The Union Peace Conference was completed within a week but the complex issue of ‘power sharing’, local autonomy, constitutional rights to the state, amendment of the current constitution (2008), and the separation of power between the military and civilian in each level of governance. There are different frameworks, proposals and action plans tabled during the conference but the leaders have committed to find common-goals for the nation.
Nationalism is a matter of politics but federalism is a matter of legal framework that the leaders of the nation could draw a line. Federalism is a process of administration of the people; it is rather not a logic of politics to be claimed in one way or another. Federalism is designed on sharing power, administration, taxation, finance and other local public services. If armed ethnic leaders push for nationalism ahead of federalism, the process for peace, unity and equity to the people will be jeopardised in the context of social, economy and public welfare. Public welfare is at the core centre of federalism at large in any western world.
I have been living and working in Australia for close to twenty years since 1997. Australia’s federation is matured but it is working in progress with the modern political trend. The federal have a clear set of roles on defence, taxation, economy, finance, education, health, foreign affairs, welfare, aged care, families services, disability and unemployment programs, transportation and communication, housing and community services, and immigration to list a few but the role of the State Government is to have a more focused power in local issues such as schooling, housing, road and transportation, water and resources. As far as I am informed, federalism is a matter of sharing roles and responsibilities with the nation and people within set of ‘rules’, or as amended by the constitution of the nation. It is neither placed at the centre of one race, one location and one group of people at the expense of another. It has a way of sharing the resources with accountability but it is also doing the duty with transparency. It has clearly defined the roles and services provided between the Federal and State/Territory governments. The local government has key roles and responsibilities in social, cultural and community recreational programs such as building schools, parks, hospitals, and other community resources such as cemetery services in each town and city. It has, in fact, a process of collecting tax and revenue but the allocation of funding to each local government programs must meet a fairness test.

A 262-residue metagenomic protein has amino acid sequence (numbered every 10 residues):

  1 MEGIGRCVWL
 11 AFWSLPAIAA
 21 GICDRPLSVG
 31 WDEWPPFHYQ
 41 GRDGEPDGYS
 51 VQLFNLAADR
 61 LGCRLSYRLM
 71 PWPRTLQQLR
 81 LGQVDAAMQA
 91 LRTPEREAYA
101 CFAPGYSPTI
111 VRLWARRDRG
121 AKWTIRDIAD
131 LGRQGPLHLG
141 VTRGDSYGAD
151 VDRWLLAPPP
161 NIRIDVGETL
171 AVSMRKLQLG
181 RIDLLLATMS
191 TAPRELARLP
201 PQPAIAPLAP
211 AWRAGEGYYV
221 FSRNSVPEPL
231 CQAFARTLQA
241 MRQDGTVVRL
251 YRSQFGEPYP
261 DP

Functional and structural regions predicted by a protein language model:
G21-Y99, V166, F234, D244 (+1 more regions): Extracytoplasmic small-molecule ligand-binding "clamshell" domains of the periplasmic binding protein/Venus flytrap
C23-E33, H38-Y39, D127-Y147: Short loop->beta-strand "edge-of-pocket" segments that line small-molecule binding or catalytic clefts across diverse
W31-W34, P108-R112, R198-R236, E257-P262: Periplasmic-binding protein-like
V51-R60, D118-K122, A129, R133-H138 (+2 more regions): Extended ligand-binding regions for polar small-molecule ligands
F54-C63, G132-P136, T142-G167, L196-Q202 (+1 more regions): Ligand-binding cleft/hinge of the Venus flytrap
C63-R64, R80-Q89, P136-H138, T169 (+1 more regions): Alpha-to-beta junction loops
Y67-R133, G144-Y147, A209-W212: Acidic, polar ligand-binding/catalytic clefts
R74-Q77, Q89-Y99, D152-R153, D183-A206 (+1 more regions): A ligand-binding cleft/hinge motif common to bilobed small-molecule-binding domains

After I read, listened and observed the news, as well as the Burmese language newspaper with a full printed report during the four day conference, I have found that most speakers and representatives use the words ‘democracy and federal’ in imaginative terms rather than a practical process. However, the speakers have the good wishes of the people of the nation in different contexts. It is time that neither the Burman nor the non-Burman ethnic leaders find the common–room for improvement in addressing the clash of principles, frameworks, proposal for sharing power, and re-structuring of local administration. I argue that federalism is a process of working together on sharing roles, responsibilities, power, resources and local administration for the entire people regardless of race, location and political groups. Federalism should be above nationalism if our nation seeks equality, liberty and peace for all. It is a matter of working under the set of rules, legal frameworks, checks and balances between the Union and State government. The Union and State/Regional Parliament have the core duty of action. The process is a long path to unity, peace and liberty.
In 2025, a united State of Myanmar or a United State of Golden Land should be celebrated with dignity. The Peace Conference is a process for change but the process should be guided by the rules agreed by the stakeholders. Nationalism is a state of pride but federalism is a process.